Triumph of De Wit
Hidden away in a 15th-century house in the heart of Mechelen is one of the world’s most important tapestry restorers, the Royal Manufacturers De Wit. Founded in 1889, the workshop today counts the Louvre, Prado and Metropolitan museums among its many clients.
Mechelen is home to one of the world’s foremost tapestry makers and restorers
De Wit has cleaned and restored famous wall tapestries in all of the top collections, including the Patrimonio Nacional of Spain, the Kunsthistorisches Museum of Vienna and France’s public collections. Among its most prestigious projects was the conservation of “The Story of David and Bathsheba” for the National Museum of the Renaissance in Ecouen, probably the most important series woven after 1500 and conserved in France.
But De Wit makes tapestries, too, carrying on a centuries-old tradition in Flanders, and passing on the craft to new workers. Though there isn’t much call for new tapestries in the modern world, acquiring the skill makes it easier to carry out the conservation work, explains Ann Van Tuerenhout, my guide around the De Wit workshop.
I never doubted that weaving would be difficult, but watching one of the workers on the loom highlights just how tricky it is. For starters, the weaver is looking at the back of the tapestry, not the front where the beautiful image is being formed. For an experienced weaver, this is completely natural, explains Van Tuerenhout, and she (nowadays it is usually a she) can immediately tell from the reverse side if the weaving is progressing well.
An illustration of the image and numbers indicating particular colours to be used are placed underneath the warp (lengths of yarn held taut), and then the weft (lengths of yarn that are woven) is passed over and under before being pushed down with a fork-like instrument to keep the threads tight. The worker presses two pedals to control the warp and the weft.
Needless to say, this whole intricate procedure, which to me looked like the artistic equivalent of playing the harp, takes years of practice. The amount of time it takes to learn the craft is why De Wit is keen for prospective employees to see a job with them as something long term. Other requirements to become a tapestry weaver at De Wit are the ability to sew a button on properly, to work under stress and to be an absolute perfectionist. The work is, therefore, better suited to women, Van Tuerenhout says with a smile. That said, in the Middle Ages this craft was only done by men.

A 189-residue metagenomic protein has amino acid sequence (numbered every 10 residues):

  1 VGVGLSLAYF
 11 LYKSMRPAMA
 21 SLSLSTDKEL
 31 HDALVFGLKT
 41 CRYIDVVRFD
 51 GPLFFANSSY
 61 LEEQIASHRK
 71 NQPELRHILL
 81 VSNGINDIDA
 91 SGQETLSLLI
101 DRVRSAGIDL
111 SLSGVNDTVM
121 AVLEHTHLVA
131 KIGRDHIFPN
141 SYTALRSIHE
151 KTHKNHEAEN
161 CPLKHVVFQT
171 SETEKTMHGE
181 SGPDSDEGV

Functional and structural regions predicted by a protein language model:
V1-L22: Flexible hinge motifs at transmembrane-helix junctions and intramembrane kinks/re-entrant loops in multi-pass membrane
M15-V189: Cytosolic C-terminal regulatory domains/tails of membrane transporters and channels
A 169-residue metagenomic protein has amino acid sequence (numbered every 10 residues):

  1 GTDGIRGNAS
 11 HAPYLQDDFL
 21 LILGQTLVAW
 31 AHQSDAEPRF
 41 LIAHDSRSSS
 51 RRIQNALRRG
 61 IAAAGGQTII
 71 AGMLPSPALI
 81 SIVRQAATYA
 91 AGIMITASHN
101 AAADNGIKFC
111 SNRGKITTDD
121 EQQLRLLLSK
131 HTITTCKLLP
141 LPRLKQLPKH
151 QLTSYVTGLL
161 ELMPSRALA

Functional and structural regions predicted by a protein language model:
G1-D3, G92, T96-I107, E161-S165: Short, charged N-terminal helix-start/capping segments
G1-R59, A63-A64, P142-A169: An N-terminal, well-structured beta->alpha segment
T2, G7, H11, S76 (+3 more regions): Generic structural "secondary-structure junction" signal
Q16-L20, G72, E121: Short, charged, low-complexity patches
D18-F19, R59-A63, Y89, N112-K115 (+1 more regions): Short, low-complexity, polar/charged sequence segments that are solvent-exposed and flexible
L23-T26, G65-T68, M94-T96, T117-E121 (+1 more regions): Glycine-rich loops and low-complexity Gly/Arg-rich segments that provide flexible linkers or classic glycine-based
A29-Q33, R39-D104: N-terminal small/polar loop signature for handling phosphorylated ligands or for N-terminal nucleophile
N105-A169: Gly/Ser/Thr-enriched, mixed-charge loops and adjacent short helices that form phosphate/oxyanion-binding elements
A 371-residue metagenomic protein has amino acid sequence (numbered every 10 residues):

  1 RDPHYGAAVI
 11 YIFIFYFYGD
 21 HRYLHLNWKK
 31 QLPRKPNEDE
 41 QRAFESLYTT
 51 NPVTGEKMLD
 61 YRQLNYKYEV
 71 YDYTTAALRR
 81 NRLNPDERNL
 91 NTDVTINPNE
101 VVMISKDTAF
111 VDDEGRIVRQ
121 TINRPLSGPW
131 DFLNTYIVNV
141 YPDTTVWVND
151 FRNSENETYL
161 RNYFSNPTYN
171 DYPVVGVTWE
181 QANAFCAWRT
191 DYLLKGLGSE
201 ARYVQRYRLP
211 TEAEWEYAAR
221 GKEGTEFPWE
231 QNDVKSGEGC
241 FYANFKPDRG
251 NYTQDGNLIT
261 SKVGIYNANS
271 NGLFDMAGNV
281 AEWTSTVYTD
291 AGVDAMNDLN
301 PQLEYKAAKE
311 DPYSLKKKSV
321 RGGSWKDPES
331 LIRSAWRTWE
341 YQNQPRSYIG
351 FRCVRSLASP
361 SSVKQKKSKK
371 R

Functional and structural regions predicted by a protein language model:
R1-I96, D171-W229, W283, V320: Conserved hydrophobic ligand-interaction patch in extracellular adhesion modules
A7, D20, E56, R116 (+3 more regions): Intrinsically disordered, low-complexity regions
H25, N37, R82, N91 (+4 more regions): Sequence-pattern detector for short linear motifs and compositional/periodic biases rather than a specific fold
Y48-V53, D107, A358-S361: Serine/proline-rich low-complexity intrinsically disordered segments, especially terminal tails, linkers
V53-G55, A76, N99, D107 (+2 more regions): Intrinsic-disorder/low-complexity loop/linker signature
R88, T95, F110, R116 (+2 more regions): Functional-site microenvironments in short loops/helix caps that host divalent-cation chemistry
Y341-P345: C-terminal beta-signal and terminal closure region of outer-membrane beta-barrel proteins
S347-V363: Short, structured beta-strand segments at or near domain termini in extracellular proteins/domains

The work is also slow going, with an experienced weaver only able to cover approximately the area of one hand in a day. In earlier centuries, less work would have been done during the short, winter days because of the need to weave by daylight rather than candlelight.
The speed of work also depends on which part of the tapestry is being woven, with a face clearly taking longer than a neutral area. In the past, certain weavers would become renowned for, say, animals or flowers, similar to how paintings were created in big workshops.
Such fascinating titbits of information are sprinkled throughout public tours, which also provides a wonderful lesson in how to view a tapestry. The borders, colours and signatures, for example, are all features to look out for and that help date the piece.
Where that tapestry has been
In Flanders, the craft of tapestry essentially started in the mid-14th century when wall tapestries were a luxury item that the rich transported between their winter and summer residences. Tapestries were a symbol of wealth and also served as insulation for castle walls against both the cold of the winter and the heat of the summer.
This constant back and forth led to a design change, with plain borders being added by the end of the 15th century in order to protect the tapestries during their journeys. This design development is a key factor that helps experts determine the date of a tapestry, Van Tuerenhout notes. From the practical border, more elaborate borders developed in the 17th century, to which were added once again smaller plain borders to avoid damage. As of the 18th century, borders fell out of fashion as the tapestries were moved around much less.
Another dating feature for tapestries is the range of colours, with early works having a much more limited palette. A further hallmark is a signature, which started to be added in the 16th century. The signature might be in the form of a name or a coat of arms. For example, on one tapestry in the De Wit collection are the letters MRAUBUSSON, indicating the Manufactures Royales Aubusson.
Accompanying many tapestries was a parchment acting as proof of quality and including details such as who ordered the work, its price and where it was manufactured. All this information is like a treasure trove for archivists and experts.
Among its many resources, De Wit has a specialised library and a digital databank, with more than 14,000 tapestries inventoried, for iconographic and historical research. In addition to cleaning, restoring and making tapestries, De Wit also offers expert appraisal services and technical analyses of fibres, dyes and metal threads.
De Wit can also hang tapestries in private or public premises or in particularly dicult places, having, for instance, taken down and re-hung the largest tapestry in the world in the main entrance hall of the United Nations building in New York. It was appropriate: “Triumph of Peace” was woven by De Wit in 1952.
As I left the De Wit workshop, a former refuge of Tongerlo Abbey, and walked back across the cobbled path and past its garden of beautifully clipped shrubs, I couldn’t help but feel a tinge of nostalgia for the days when making tapestries played a more important role than the present-day work of restoration.
Pictured: Royal Manufacturers De Wit works mostly on restorations of tapestries, shipped to them from across the world